Why putting “filler” philosophy into a sermon/ blog post is dangerous.

There are many things that preachers/bloggers do to stretch a sermon/blog post out. Sometimes they will repeat their points several times in different ways, or they will tell anecdotes that illustrate their point. These things are all legitimate: in fact they are essential strategies in communicating true principles through words. However, one thing preachers must not do, is fill in the gaps with “filler” Philosophy. Any philosophy you hear from the pulpit that does not in some way bear on your relationship with Christ is dangerous:

See to it that no one takes you captive through hollow and deceptive philosophy, which depends on human tradition and the elemental spiritual forces of this world rather than on Christ. (Colossians 2:8)

Sometimes preachers fall subconsciously for the argument that the gospel is not enough; that straight-forward doctrine is insufficient to provide meaning for people’s lives. So they add “filler” philosophy: words of wisdom that might not actually be true. All preachers do this by accident from time to time: they are only human. Every preacher needs to do his best to make sure that every sentence he preaches has a purpose. If he preaches a sentence with an unknown purpose he should watch out, for how does he know that sentence will be used for good and not for evil? Filler philosophy is dangerous because it takes the focus off Christ, and gives the misconception that there is a part of our life that can function well without being focused on Christ. A preacher may preach on any seemingly insignificant subject he likes, as long as his preaching always brings the focus back to Christ.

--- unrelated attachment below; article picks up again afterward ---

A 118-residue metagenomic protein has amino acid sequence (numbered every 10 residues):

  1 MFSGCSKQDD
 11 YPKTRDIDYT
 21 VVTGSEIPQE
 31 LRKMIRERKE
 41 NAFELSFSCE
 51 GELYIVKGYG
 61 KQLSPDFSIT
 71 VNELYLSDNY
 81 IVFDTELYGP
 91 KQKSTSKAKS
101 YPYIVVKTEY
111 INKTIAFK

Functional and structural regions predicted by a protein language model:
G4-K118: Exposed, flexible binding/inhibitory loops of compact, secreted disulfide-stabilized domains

Advertisements
This entry was posted in art, Blogging, Christianity, church, Culture, Faith, God, Random, Random Thoughts, Religion. Bookmark the permalink.

Leave a Reply

Fill in your details below or click an icon to log in:

WordPress.com Logo

You are commenting using your WordPress.com account. Log Out / Change )

Twitter picture

You are commenting using your Twitter account. Log Out / Change )

Facebook photo

You are commenting using your Facebook account. Log Out / Change )

Google+ photo

You are commenting using your Google+ account. Log Out / Change )

Connecting to %s